ArticlePDF Available

Making pickles during a ceasefire: Livelihood, sustainability, and development in Nagaland



Development projects in the North East are packaged as economic interventions to improve the lives of people, but are detached from militarised ground realities. These initiatives to rebuild post-conflict societies mainly focus on training entrepreneurs and promoting livelihood schemes while overlooking how violence has transformed the very foundation of these societies. Generalising from the example of a workshop on food preservation in Nagaland that had no participants, this paper points out that governance should be rooted in the political and social history of a place - it should not be categorised as a time-bound crisis management project.
... This was not unusual. Portraying cultivators as people lagging behind development and progress was a theme that emerged in government schemes and projects focused on agriculture and livelihood (Kikon 2015). But officials I met during my fieldwork praised the hybrid seeds as harbingers of science and progress. ...
... Economic empowerment programmes on the ground are often linked to larger issues of land ownership, distribution, and privatisation, and it is insufficient to limit it to workshops. Linking gender relations and infrastructure projects in Northeast India forces us to ask different questions such as the new composition of households (female headed houses), employment opportunities, decisions making powers and the institutional support systems for women who are increasingly losing their land to extractive resource companies involved in coal mining, timber and limestone (Kikon 2015). ...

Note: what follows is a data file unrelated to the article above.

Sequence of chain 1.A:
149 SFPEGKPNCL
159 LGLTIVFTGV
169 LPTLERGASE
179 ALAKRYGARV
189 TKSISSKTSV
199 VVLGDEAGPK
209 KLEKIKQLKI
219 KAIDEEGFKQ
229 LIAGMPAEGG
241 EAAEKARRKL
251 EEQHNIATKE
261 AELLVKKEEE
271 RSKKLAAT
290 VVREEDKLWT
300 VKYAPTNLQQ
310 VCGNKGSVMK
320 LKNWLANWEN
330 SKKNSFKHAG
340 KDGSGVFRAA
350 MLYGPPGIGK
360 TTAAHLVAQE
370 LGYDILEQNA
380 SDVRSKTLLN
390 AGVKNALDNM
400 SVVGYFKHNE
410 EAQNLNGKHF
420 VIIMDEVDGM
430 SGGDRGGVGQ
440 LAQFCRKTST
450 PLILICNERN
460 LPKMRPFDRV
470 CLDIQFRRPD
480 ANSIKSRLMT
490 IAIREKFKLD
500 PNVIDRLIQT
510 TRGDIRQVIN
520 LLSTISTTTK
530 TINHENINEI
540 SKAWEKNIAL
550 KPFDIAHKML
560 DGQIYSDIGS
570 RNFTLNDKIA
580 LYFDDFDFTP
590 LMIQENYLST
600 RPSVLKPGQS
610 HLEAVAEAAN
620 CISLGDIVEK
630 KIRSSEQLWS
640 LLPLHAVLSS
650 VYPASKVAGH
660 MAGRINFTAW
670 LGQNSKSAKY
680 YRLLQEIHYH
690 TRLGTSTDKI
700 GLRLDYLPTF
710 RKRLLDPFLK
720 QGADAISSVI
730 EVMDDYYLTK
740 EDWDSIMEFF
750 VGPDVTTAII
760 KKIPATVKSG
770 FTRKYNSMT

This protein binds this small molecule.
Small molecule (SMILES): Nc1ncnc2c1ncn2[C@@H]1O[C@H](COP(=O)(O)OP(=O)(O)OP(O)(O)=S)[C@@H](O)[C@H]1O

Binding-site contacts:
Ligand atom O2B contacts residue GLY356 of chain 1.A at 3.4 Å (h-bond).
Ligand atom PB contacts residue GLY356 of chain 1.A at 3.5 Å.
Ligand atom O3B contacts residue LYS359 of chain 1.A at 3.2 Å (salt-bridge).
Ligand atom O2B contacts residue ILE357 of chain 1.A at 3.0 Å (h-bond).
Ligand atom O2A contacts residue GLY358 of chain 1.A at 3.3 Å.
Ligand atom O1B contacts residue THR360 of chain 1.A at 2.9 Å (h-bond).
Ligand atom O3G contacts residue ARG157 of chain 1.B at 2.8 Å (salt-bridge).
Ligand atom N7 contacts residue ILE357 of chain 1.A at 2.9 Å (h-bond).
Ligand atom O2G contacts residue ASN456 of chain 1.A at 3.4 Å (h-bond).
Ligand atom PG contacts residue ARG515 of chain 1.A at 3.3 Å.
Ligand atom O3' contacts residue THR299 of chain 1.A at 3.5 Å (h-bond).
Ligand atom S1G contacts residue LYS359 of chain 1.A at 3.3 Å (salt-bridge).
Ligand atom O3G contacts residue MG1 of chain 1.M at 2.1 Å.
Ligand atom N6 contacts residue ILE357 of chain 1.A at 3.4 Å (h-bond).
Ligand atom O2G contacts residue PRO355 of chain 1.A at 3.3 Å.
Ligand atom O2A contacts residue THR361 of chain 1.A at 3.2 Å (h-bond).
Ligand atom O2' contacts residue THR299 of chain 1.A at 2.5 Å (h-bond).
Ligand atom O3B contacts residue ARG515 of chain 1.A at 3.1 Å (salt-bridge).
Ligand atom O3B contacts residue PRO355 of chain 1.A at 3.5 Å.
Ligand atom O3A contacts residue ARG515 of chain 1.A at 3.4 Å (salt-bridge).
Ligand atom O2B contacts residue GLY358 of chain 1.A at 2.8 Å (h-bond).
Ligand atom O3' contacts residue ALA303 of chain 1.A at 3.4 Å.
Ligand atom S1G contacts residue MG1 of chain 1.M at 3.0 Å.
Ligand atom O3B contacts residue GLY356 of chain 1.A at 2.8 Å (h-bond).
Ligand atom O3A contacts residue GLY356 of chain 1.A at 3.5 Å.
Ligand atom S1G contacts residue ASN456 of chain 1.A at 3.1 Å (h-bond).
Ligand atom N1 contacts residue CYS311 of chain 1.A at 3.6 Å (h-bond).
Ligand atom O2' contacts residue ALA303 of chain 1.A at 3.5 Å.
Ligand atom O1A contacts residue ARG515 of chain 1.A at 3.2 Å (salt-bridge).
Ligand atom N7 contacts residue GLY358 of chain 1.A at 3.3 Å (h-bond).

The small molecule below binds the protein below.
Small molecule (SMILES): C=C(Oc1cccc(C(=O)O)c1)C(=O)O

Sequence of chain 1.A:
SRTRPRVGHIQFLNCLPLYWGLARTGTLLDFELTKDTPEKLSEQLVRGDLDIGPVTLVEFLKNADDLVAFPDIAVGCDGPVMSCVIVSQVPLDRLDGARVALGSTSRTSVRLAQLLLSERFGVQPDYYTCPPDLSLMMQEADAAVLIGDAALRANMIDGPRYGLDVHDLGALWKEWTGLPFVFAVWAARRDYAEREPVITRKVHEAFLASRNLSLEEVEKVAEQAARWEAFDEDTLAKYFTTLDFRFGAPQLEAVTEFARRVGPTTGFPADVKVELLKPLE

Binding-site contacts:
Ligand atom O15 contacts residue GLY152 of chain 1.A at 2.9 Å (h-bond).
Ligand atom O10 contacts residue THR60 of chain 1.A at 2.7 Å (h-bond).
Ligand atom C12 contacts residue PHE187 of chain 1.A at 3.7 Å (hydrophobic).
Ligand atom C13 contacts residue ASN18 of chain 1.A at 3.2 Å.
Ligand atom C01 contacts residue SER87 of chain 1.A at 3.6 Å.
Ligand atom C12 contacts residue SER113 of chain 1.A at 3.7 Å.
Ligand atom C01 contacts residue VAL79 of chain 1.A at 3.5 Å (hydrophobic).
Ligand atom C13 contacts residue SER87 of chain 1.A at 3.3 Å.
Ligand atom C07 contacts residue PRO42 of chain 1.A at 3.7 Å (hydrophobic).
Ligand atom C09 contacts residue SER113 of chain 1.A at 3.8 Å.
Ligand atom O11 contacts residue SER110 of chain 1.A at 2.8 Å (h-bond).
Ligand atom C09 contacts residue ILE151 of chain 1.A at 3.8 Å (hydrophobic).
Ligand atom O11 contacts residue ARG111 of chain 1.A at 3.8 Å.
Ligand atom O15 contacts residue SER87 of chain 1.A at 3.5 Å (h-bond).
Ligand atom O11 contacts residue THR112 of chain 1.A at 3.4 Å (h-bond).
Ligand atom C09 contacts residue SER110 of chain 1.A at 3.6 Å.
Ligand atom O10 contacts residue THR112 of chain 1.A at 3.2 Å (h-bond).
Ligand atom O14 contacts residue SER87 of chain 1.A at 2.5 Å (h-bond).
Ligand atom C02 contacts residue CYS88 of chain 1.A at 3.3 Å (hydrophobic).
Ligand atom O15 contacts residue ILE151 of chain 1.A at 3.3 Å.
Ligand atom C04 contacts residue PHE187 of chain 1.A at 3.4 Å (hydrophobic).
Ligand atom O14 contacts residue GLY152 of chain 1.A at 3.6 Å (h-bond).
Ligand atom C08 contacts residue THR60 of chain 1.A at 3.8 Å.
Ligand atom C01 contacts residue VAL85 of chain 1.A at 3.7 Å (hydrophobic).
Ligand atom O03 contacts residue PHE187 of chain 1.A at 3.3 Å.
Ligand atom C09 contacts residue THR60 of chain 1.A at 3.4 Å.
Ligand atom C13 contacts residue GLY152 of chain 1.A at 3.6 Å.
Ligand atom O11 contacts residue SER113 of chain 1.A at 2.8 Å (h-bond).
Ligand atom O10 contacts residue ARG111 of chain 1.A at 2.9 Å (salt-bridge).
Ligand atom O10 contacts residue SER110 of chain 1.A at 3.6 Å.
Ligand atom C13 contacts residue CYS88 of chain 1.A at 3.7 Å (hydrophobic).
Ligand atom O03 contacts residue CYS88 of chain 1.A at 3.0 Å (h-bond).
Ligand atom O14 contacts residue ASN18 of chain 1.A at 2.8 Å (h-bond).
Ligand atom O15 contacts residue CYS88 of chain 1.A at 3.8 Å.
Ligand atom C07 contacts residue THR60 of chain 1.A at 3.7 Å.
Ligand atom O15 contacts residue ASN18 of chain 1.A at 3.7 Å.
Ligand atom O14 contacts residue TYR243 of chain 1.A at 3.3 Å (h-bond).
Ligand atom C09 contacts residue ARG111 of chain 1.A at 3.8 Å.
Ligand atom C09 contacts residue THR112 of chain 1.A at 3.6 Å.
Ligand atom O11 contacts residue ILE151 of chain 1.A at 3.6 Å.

Full-text available
The recent post-insurgency years in Assam, one of the eight states of India’s northeastern periphery, are marked by a strong desire for peace, reconciliation and reconstruction. This paper, however, contends that advances in this direction were already being made during the most violent decades of Assam history. It delves into the transformative impact of violent ethno-nationalist conflicts and argues that they caused, among other changes, a realignment of ethnic relations and redistribution of political rewards and holdings; attempts by civil society organisations at identity reformation and redefinition of ethno-nationalist goals; the mainstreaming of ‘ethnic’ and fusion music, jewellery and clothing; and an unprecedented growth of local, successful entrepreneurial ventures. Violent conflicts are sustained because they are lucrative for everybody: armed forces, insurgent armies and state machinery alike. This paper argues that peace and reconciliation can also be equally rewarding. The need is for an adjustment of approach and a reframing of the conflict narrative. This might prevent violent conflicts from erupting in future besides having a salutary effect on the ones that are ongoing.
  The term “neoliberalism” has come to be used in a wide variety of partly overlapping and partly contradictory ways. This essay seeks to clarify some of the analytical and political work that the term does in its different usages. It then goes on to suggest that making an analytical distinction between neoliberal “arts of government” and the class-based ideological “project” of neoliberalism can allow us to identify some surprising (and perhaps hopeful) new forms of politics that illustrate how fundamentally polyvalent neoliberal mechanisms of government can be. A range of empirical examples are discussed, mostly coming from my recent work on social policy and anti-poverty politics in southern Africa.